EXTENDED PERIODS OF COASTAL AND BAYSIDE FLOODING. IN ADDITION...
ELEVATED WATERS COULD OCCUR FAR REMOVED FROM THE CENTER OF SANDY.
FURTHERMORE...THESE CONDITIONS WILL OCCUR REGARDLESS OF WHETHER
SANDY IS A TROPICAL OR POST-TROPICAL CYCLONE. FOR INFORMATION
SPECIFIC TO YOUR AREA...PLEASE SEE PRODUCTS ISSUED BY YOUR LOCAL
NATIONAL WEATHER SERVICE OFFICE.

RAINFALL...RAINFALL TOTALS OF 3 TO 6 INCHES ARE EXPECTED OVER FAR
NORTHEASTERN NORTH CAROLINA WITH ISOLATED MAXIMUM TOTALS OF 8
INCHES POSSIBLE. RAINFALL AMOUNTS OF 4 TO 8 INCHES ARE EXPECTED
OVER PORTIONS OF THE MID ATLANTIC STATES...INCLUDING THE DELMARVA
PENINSULA...WITH ISOLATED MAXIMUM AMOUNTS OF 12 INCHES POSSIBLE.
RAINFALL AMOUNTS OF 1 TO 3 INCHES WITH ISOLATED MAXIMUM AMOUNTS
OF 5 INCHES ARE POSSIBLE FROM THE SOUTHERN TIER OF NEW YORK STATE
NORTHEASTWARD THROUGH NEW ENGLAND.

SNOWFALL...SNOW ACCUMULATIONS OF 2 TO 3 FEET ARE EXPECTED IN THE
MOUNTAINS OF WEST VIRGINIA...WITH LOCALLY HIGHER TOTALS TONIGHT
THROUGH TUESDAY NIGHT. SNOWFALL OF 1 TO 2 FEET IS EXPECTED IN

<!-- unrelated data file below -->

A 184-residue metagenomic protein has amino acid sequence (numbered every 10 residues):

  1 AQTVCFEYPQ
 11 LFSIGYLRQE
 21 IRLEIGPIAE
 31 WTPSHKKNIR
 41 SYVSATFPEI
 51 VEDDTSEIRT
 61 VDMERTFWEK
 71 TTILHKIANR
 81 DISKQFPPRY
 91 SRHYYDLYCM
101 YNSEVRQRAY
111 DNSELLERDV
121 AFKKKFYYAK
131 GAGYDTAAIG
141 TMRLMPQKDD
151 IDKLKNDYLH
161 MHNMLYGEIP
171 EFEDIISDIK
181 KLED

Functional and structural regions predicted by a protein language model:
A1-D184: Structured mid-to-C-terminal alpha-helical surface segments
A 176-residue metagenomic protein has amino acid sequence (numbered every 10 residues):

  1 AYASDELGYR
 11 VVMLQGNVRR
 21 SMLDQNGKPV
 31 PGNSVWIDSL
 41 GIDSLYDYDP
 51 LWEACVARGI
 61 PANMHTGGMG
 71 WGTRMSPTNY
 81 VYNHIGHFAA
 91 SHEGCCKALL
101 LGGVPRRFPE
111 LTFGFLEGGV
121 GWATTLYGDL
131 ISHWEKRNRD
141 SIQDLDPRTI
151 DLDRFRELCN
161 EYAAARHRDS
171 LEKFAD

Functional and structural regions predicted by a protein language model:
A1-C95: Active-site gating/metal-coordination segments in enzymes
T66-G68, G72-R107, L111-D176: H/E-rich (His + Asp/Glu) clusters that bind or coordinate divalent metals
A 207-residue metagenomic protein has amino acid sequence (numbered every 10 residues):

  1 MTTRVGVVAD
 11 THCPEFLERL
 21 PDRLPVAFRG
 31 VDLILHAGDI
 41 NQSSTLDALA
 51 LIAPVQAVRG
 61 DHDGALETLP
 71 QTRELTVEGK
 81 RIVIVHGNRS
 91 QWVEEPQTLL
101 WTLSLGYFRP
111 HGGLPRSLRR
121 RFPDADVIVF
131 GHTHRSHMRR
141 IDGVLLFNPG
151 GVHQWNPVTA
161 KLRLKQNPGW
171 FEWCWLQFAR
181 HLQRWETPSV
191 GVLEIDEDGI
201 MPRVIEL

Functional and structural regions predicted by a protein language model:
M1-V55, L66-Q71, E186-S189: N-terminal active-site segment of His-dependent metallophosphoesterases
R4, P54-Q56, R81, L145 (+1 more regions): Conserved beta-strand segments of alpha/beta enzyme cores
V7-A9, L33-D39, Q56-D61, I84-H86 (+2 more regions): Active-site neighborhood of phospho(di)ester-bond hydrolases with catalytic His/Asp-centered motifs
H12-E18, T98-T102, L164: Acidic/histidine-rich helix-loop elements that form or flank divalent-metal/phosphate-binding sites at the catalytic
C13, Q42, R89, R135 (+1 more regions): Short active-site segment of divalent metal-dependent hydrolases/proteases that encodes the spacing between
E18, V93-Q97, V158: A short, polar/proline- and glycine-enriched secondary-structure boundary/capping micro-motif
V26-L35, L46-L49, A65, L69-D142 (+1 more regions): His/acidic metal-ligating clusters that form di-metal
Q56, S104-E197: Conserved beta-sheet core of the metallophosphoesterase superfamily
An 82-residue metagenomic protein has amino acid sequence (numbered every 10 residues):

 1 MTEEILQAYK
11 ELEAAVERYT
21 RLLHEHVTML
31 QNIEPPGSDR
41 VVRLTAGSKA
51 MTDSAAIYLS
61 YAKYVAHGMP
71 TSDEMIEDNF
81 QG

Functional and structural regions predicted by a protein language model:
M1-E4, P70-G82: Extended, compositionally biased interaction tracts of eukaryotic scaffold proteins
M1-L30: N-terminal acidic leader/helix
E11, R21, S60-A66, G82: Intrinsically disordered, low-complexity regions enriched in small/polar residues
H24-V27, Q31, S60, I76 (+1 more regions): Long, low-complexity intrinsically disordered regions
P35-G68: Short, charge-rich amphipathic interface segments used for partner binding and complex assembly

THE MOUNTAINS OF SOUTHWESTERN VIRGINIA TO THE KENTUCKY BORDER...
WITH 12 TO 18 INCHES OF SNOW POSSIBLE IN THE MOUNTAINS NEAR THE
NORTH CAROLINA/TENNESSEE BORDER.

SURF...DANGEROUS SURF CONDITIONS WILL CONTINUE FROM FLORIDA THROUGH
THE MID-ATLANTIC STATES FOR THE NEXT COUPLE OF DAYS AND SPREAD INTO
THE NORTHEASTERN STATES LATER TODAY.

 

 

President Obama: "This is a Serious and Big Storm"

Listen to President Obama talk about Sandy as it nears the Northeast HERE:

 

 

An Historic Sandy vs. "The Perfect Storm" of 1991

In some ways, Sandy will be much like "The Perfect Storm" of 1991, when the remnants of Hurricane Grace interacted with a cold front that moved through the Northeast. As tropical system (strengthened by the warm ocean waters) merged with the cold front, it became more of an typical Mid-Latitude Cyclone (strenghtened by the large temperature difference across the front). Interestingly, the center of the storm (minimum central pressure of 972mb) stayed off shore and caused massive damage (estimated to over 200 million dollars with 13 dead). This storm (hybrid Sandy) is expected to MAKE landfall; some models forecasting the central pressure down near 950mb, much lower than that of 1991. The image below is from "The Perfect Storm" in 1991 when it made its closest pass to the U.S.